Humvees burn through fuel quickly and leave more than tire tracks in their wake. Acknowledging the impact that high energy demand can have on operational effectiveness and broader strategic aims, the United States Marine Corps has recently taken steps to address the service’s challenges with operation fuel use. At the first ever USMC Energy Summit on 13 August, Commandant of the Marine Corps General James T. Conway called for greater battlefield efficiency and continued progress in creating “net-zero” installations, which when finished will produce as much energy as they consume. Following up on initiatives announced at the summit, Marines in Afghanistan began a battlefield energy audit this week to determine areas of improvement in energy efficiency.
Photo: Humvees stand parked at Patrol Base Jaker in the Nawa district of Afghanistan's Helmand province. Courtesy of Staff Sergeant William Greeson and the Department of Defense.
In recent weeks a number of developments have been taking place within the armed services – in particular the Marine Corps and the Navy – to increase energy efficiency and develop alternative fuel technology.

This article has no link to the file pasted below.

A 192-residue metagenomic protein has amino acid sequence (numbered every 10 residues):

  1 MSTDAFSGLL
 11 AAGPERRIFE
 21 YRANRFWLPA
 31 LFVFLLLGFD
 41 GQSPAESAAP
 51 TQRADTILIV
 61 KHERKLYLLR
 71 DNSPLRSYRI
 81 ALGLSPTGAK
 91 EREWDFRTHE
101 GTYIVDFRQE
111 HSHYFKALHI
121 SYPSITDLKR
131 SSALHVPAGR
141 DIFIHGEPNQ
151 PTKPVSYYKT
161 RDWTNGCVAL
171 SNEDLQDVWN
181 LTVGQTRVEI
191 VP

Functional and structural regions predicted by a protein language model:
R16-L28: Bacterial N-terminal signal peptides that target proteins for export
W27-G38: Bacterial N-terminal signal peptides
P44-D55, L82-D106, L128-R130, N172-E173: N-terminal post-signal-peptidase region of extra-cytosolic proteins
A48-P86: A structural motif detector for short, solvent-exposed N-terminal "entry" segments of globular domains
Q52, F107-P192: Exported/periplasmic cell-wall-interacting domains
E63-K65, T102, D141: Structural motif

The inaugural United States Marine Corps Energy Summit took place last week where top brass spoke to the necessity of reducing energy consumption. The operational energy demands of the USMC are huge: in one day in Afghanistan, U.S. Marines now burn through more than 800,000 gallons of fuel. In order to reduce threats to convoys that supply Marines’ logistics needs, such as fuel, Commandant of the Marine Corps General James T. Conway suggests greater battlefield energy efficiency. His call is no empty rally cry; this week Marines in Afghanistan began the first ever energy audit in a war zone.
Congress basically defined global climate change as a national security issue in the Defense Authorization Act of 2008 (Public Law 110-181). That Act required the Department of Defense to consider the effects of climate change on facilities, capabilities, missions, and partnerships and alliances, directing the Department to incorporate such concerns into all its strategy and planning documents.
That means that the 2010 Quadrennial Defense Review, DoD’s premier strategy document, by law will include consideration of climate change for the first time.